There’s no room for hate in the City of Solon, and one Solon Councilman wants to make certain of that.
Councilman Eugene Macke Bentley said during the last City Council meeting that he wants something on record condemning hate speech.
He said that he has been hearing from constituents of all races of their desire for something like this to be on the record or adopted by the body as a whole.
Mr. Bentley said the condemnation of hate speech could be a resolution or proclamation made by City Council as a whole.
“I want to vet out what our options are and then come up with an approach to get something on the record for everyone,” he said.
Mr. Bentley said some residents have been sharing their feelings about condemning hate speeches as well as their position on Confederate flags and Nazi Swastikas, among other symbols of oppression and hate.
“We don’t accept those things in our city and don’t agree with them,” he said. “We really want to do something as residents of Solon to try to give support to peace and love.
“I would like to have something in writing that says on the record how we feel about these things,” he said. “Solon is an incredible community and there are good and bad people everywhere.”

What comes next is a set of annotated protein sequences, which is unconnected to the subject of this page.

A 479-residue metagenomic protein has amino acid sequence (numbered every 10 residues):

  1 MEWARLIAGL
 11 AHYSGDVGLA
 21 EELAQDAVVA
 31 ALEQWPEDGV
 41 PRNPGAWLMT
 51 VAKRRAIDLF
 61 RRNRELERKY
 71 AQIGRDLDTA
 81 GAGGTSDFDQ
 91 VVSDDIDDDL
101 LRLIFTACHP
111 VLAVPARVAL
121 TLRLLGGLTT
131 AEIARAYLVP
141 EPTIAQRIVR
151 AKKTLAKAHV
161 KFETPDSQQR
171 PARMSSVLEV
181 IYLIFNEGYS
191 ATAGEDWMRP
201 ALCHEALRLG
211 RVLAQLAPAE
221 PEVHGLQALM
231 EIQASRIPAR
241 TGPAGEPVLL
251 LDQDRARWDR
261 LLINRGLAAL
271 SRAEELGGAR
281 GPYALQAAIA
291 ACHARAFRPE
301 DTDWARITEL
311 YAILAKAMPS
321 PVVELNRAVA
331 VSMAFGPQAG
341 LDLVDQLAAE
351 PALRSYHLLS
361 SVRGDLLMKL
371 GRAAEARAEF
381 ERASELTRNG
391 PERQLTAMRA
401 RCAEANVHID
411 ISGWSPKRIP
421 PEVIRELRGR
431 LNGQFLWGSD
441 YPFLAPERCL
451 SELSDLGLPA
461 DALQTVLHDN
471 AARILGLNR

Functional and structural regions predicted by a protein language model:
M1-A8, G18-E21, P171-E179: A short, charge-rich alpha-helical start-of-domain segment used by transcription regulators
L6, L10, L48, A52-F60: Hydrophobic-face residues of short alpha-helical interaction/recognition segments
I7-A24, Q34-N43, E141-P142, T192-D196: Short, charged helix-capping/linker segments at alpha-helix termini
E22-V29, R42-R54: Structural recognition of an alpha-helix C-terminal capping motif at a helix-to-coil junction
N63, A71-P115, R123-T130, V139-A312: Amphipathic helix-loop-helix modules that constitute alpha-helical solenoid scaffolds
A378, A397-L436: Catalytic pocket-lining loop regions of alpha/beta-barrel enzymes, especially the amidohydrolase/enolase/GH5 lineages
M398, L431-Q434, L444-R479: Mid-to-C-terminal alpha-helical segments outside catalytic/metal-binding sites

Mr. Bentley, who is the first African American member of City Council, said that the George Floyd incident “brought everything to a head.” Mr. Floyd, 46, died on May 25 after a white police officer knelt on the black man’s neck for nearly 8 minutes. The incident touched off protests nationwide. Minneapolis officers have been charged in the death.
“A few bad cops ruined it for everyone,” Mr. Bentley told fellow council members last week. “Do I think we have an issue in Solon? No, but we have to lend our support to whatever is going to happen.
“I don’t have all the answers,” Mr. Bentley said. “There are so many moving pieces and parts to it.”
Mayor Edward H. Kraus said he is in support of this effort.
He said it is particularly appropriate for a community as diverse as Solon to have something like this in place.
“We are the U.N. here,” he said of the city with residents of many different races, nationalities and religions.
Mayor Kraus said his only caveat is that he would not support anything with a political bend to it.
“If it is about no hate and about being inclusive as a community, I 110-percent support it,” he said. “I think it is wonderful for our community to be a leader in inclusion.”
“We represent people of all political persuasions,” the mayor said of the nonpartisan council and mayoral seats in Solon. “We may have our personal view on politics, but I represent everybody.”
Mayor Kraus said Solon already demonstrates its ability to be inclusive to all, citing a recent prayer vigil following the George Floyd incident.
“Solon stands out for its diversity, and that’s something he (Mr. Bentley) really wanted to capture, and I totally support that,” the mayor said.